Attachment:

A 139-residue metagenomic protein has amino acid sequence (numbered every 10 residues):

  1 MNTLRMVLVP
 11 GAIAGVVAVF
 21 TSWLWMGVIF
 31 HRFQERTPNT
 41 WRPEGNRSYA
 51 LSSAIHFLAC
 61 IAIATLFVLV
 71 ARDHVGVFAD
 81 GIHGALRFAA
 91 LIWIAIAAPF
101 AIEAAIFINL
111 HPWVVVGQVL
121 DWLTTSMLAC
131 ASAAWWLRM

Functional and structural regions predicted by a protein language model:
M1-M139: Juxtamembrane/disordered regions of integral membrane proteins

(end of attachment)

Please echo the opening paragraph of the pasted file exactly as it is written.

A 139-residue metagenomic protein has amino acid sequence (numbered every 10 residues):